Pink Energy closes, WBTV answers what customers should do next

Hundreds of customers have filed complaints and lawsuits against the company claiming their solar power systems aren’t delivering what was promised
A nationally known solar power company announced to employees it was closing its doors last week.
Published: Sep. 26, 2022 at 6:13 PM EDT
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MOORESVILLE, N.C. (WBTV) - A nationally known solar power company announced to employees it was closing its doors last week. Now, hundreds of customers have questions about what to do with their malfunctioning and underperforming solar panels.

WBTV first reported on Pink Energy, formerly known as Power Home Solar, earlier this month, when the Investigates Team uncovered more than 80 complaints filed with the North Carolina Attorney General against the company.

Many customers told WBTV that their solar panels aren’t producing the energy or the savings they were originally promised. Nonetheless, customers still must make monthly payments on loans that were used to buy the systems. In some cases, the loans are upwards of $60,000.

A group of attorneys out of Ohio is making a push for Pink Energy customers and their clients to stop making those payments.

“We’re going to ask the court to put a stop on payments and also to prevent the lending parties from reporting those stop payments to the credit bureaus,” attorney Sean Stewart said.

Robert Tscholl, Sean Stewart and Stacie Roth are representing dozens of clients who are suing Pink Energy and alleging in their lawsuit the company made “false, fraudulent and misleading representations” during the sales process to customers.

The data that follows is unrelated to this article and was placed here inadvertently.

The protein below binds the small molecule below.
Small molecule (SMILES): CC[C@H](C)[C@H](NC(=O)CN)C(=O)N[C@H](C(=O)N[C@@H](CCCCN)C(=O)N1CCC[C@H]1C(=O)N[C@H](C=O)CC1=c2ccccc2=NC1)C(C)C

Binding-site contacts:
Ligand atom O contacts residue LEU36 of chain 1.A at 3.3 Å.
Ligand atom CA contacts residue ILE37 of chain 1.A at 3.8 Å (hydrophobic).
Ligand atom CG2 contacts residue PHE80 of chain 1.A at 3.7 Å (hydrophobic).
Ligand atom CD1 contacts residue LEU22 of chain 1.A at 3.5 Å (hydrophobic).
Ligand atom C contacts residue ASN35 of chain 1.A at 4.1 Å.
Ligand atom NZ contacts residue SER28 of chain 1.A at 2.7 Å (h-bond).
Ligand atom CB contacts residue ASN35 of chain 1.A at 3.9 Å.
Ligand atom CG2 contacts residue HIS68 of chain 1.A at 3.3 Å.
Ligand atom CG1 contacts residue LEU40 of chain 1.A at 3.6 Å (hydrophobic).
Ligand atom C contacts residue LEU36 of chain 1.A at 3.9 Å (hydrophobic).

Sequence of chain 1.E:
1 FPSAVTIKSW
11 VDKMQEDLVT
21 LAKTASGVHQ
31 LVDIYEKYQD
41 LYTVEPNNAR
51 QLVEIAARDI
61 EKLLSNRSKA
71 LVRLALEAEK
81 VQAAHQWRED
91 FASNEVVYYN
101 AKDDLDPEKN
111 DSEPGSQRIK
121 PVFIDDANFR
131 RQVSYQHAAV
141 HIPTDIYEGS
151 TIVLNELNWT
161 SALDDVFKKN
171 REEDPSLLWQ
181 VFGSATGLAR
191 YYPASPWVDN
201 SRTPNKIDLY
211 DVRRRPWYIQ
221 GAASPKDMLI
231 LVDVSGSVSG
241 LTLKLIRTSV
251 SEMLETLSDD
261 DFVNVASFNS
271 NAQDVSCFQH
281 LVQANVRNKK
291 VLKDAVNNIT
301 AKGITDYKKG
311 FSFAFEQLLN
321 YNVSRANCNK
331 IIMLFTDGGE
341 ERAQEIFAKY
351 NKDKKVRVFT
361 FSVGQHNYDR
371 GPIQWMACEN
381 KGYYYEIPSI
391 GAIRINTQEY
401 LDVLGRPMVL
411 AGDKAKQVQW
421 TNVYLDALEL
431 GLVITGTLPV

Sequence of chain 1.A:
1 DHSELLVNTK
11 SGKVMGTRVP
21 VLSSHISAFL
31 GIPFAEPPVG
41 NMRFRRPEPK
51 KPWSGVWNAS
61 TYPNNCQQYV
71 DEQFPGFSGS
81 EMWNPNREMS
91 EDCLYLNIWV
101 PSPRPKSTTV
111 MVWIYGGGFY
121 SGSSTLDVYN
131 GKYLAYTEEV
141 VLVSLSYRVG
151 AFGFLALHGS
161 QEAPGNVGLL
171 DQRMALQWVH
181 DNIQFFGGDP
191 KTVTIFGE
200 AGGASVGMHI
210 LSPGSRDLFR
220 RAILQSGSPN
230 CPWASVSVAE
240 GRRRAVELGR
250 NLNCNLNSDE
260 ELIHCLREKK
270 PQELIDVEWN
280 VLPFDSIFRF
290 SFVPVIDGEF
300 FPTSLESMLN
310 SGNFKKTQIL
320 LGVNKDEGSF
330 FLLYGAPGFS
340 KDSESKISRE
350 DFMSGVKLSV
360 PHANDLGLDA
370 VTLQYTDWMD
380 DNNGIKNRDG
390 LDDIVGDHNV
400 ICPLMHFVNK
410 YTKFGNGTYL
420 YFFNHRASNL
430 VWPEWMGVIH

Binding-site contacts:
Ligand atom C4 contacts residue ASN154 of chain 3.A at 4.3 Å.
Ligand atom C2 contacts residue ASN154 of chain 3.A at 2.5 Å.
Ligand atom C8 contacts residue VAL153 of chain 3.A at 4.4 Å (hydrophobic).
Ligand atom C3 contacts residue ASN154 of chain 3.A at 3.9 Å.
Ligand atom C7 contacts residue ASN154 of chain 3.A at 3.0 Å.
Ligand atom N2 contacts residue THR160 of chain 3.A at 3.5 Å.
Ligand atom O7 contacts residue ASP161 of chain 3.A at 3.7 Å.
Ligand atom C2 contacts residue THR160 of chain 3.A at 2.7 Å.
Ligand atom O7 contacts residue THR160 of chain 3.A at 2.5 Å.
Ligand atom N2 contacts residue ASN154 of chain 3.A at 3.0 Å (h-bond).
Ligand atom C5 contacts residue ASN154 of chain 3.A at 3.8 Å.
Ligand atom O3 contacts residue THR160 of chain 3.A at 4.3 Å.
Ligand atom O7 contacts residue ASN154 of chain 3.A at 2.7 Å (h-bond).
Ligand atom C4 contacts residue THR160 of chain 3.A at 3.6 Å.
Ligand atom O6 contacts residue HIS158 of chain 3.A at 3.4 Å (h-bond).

“The system itself, the promises, the over promises, and the overpricing is a common theme throughout all of this,” Tscholl said.

Even if the lawsuits are successful there will still be many customers stuck with malfunctioning solar panels.

The North Carolina Sustainable Energy Association tells WBTV there are other organizations already stepping up to help Pink Energy customers.

“My first recommendation would be to reach out to one or two other reputable installers within your local area,” Matt Abele with NCSEA said.

Abele said many of customers’ malfunctioning systems might be covered under a manufacturer warranty and other solar power companies are willing to help.

The NCSEA has a helpful consumer guide for homeowners considering a solar purchase. They also have a list of companies that signed onto their solar code of conduct, which requires high standards in the practice of sales, advertising and installing solar power systems.

“Customers can feel confident that the installers that they’re reaching out to are going to be reputable installers that are doing what they’re saying they’re going to do and installing systems,” Abele said.

“I think just because there’s a few instances of what we would call industry bad actors does not mean the entire industry is like that. There are a lot of really, really good reputable installers out there.”

WBTV visited the Pink Energy office in Mooresville last Friday and tried speaking with company President Steve Murphy. Murphy did not answer any of WBTV’s questions.

In previous interviews and statements, the company has blamed the problems with the panels on the company supplying the batteries for the projects. Pink Energy even filed a lawsuit against their supplier.

A previous WBTV Investigation showed that customer complaints against Pink Energy predate their arrangement with the battery company and that some customers that don’t even have a battery storage system are experiencing problems with their systems.